of taking a walk to clear your mind? Good idea. But does where
you walk matter?
That’s the question asked by some researchers at the University
of Michigan recently, with interesting results: Subjects sent
to walk in the woods of a nearby arboretum tested better on
various memory functions after they returned, while those
who walked the streets of Ann Arbor did not.
The researchers’ conclusion was that this has to do with different
kinds of attention: A walk that requires “vigilant” attention
(crossing streets, etc.) is more like work to the brain, which
is tiring, while the kind of attention you pay to something
like a waterfall is “involuntary” and refreshing. The friend
who sent the study to me added that he thinks it might go
beyond forms of attention to a matter of being in landscapes
that the human brain evolved in being more relaxing than newer
It’s an interesting study, and I don’t doubt there’s something
to it. When I get into some greenery after too long, I’ve
surely felt that sense of drinking in something I’d been missing,
waking up a little bit.
But the study, and the coverage of it, also makes me squirm
with frustration because I think it plays on some false dichotomies
in a way that makes us likely to miss the useful parts.
First, I have to question just how equivalent the two walks
were: The researchers did send students out in the cold, to
show that it wasn’t a question of mere physical comfort. But
did they send them into the arboretum in black fly season?
Or to bushwhack through a poison ivy patch? Or down the shoulder
of a suburban commercial highway strip? On the flip side,
what about a stroll down a quiet, tree-lined street of brownstones?
Or a car-free old-world plaza with a beautiful fountain in
the middle? Or a small urban park with a few old trees?
Also, how many decisions did the walkers have to make about
their routes? If those walking in the woods picked a path
and followed it to the end, that would obviously be much more
relaxing to the brain than having to make a decision at each
city intersection about which way to go. I personally find
a long cross-city walk with a clear destination in mind to
be incredibly invigorating and refreshing (much like a hike),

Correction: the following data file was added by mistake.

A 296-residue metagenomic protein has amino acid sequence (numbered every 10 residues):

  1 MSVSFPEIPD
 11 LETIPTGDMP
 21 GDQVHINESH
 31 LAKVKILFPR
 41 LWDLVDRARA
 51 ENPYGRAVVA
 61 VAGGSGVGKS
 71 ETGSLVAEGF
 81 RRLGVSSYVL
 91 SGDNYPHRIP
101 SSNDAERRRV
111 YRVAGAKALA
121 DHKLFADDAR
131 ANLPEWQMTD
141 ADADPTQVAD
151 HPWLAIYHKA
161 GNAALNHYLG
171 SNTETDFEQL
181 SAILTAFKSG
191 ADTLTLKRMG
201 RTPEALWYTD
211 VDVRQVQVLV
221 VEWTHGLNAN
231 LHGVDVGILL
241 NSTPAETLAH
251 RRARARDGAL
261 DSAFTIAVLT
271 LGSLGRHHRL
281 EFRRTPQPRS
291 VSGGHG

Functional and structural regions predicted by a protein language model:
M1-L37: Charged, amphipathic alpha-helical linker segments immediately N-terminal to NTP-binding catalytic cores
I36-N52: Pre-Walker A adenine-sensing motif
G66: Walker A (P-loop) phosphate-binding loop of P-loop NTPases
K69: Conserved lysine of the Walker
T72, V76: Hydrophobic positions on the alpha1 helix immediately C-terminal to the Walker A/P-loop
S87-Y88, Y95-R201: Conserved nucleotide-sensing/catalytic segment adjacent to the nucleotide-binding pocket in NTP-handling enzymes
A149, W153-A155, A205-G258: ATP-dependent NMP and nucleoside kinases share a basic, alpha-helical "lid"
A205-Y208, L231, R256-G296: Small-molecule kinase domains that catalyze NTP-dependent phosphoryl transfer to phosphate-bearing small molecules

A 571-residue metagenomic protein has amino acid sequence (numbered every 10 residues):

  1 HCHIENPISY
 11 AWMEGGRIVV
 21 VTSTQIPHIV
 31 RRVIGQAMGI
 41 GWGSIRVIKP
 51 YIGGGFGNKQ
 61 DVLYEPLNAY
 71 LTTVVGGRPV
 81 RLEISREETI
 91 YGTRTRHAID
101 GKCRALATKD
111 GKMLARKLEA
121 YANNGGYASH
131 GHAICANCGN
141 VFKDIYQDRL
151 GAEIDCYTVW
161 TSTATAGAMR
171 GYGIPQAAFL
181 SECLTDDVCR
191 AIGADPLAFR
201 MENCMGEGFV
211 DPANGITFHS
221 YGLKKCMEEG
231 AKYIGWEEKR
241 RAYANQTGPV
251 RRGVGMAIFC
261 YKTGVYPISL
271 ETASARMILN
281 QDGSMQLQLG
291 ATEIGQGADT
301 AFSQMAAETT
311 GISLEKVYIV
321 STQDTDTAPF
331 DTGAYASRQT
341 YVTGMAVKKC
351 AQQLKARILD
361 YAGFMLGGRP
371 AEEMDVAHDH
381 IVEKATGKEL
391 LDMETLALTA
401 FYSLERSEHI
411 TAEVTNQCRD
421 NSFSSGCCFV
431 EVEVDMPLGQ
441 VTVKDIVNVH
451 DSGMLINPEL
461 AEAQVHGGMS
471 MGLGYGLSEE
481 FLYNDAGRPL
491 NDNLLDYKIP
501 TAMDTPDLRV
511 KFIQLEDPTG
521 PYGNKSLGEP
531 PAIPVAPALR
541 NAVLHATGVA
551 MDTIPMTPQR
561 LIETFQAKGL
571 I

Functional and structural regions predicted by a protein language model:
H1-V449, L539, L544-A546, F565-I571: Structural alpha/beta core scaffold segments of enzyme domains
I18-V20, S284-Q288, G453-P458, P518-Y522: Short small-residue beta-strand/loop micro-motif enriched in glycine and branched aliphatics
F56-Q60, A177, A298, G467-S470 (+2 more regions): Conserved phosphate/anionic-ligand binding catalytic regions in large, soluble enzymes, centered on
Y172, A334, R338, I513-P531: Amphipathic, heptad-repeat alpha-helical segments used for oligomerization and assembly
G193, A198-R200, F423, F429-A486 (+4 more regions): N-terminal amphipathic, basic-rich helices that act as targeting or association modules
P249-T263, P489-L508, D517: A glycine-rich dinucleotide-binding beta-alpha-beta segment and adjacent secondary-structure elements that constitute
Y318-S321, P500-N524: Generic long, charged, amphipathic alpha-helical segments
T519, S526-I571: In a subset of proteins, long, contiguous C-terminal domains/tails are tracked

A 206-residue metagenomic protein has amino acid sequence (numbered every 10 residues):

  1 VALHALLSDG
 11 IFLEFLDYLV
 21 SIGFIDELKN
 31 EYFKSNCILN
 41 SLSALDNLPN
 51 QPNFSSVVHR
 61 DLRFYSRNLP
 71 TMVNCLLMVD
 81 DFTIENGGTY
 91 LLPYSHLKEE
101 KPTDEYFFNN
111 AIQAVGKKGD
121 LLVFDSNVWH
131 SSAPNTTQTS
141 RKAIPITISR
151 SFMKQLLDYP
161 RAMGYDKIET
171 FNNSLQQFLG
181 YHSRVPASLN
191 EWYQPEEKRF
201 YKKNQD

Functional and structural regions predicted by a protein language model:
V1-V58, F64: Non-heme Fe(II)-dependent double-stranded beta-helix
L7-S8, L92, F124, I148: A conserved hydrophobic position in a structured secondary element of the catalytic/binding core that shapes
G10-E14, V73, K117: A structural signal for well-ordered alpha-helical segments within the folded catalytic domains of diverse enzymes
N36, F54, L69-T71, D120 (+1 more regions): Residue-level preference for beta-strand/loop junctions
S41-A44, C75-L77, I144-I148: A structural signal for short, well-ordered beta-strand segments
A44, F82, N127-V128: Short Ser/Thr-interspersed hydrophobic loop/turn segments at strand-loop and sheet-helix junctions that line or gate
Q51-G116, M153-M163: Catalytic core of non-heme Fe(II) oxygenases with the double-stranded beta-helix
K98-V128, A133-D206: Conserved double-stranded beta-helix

in a way that an uncertain, unbounded, slow recreational walk
in any context is not.
And finally, did the researchers control for each subject’s
own relationship to cities and to woods, or to the specific
locations they were walking?
No research project can control for everything, but we need
to be aware of what other factors may be influencing the results
in order to sift out what the results say, and don’t say.
The other thing, and perhaps the larger one, that bugs me
about the conversation this research sets off is how much
it plays on American’s historical anti-city prejudice. Sciencentral
summarizes it baldly: “A walk in nature sharpens the mind,
but a walk in the city does not,” and the accompanying video
on the study contrasts scenes of a stunning waterfall with
a guy on what looks like a crowded Manhattan corner, trying
to jaywalk from between two parked trucks. Quick quiz: Which
of these is likely to be better for your mental function?
Gee, thanks for the insight.
and “urban” are not mutually exclusive categories. There is
precious little landscape out there that is untouched by human
hands—and on the evolutionary argument, some of the landscapes
that most deeply touch our primal memories of African savannahs
are those urban parkscapes meticulously designed by the likes
of Frederick Law Olmsted (i.e., by humans). A well-designed,
sustainable city neighborhood is technically no less “natural”
than the mown lawn of a country estate.
Besides, on a practical note, if the goal is mental refreshment
during a walking break from the workday or studying, we can’t
be purist: most people taking those breaks don’t have quick
on-foot access to a wilderness area. As I’ve written about
before, there’s not enough space for us all to work in our
remote little cabins—and it wouldn’t be all that great, or
wild, if we did.
Urban areas have a lot of deep benefits for us as a social
species. And much like cities, city walks have benefits all
their own: They give us multiple chances to interact with
each other, have serendipitous meetings and discoveries, and
meet our needs without getting in a car (not to mention the
physical exercise of any walk).
If we want to add mental health improvement to those qualities,
which sounds wise to me, then perhaps we should take this
as a lesson to value our parks, calm traffic, add street trees
(and save the large old ones) and other objects of beauty
that command our involuntary attention, fight ambient noise
levels, and rethink our architecture and land use priorities,
to name a few. There’s plenty that needs doing. But we won’t
get it done if we continue to act as if “nature” and “city”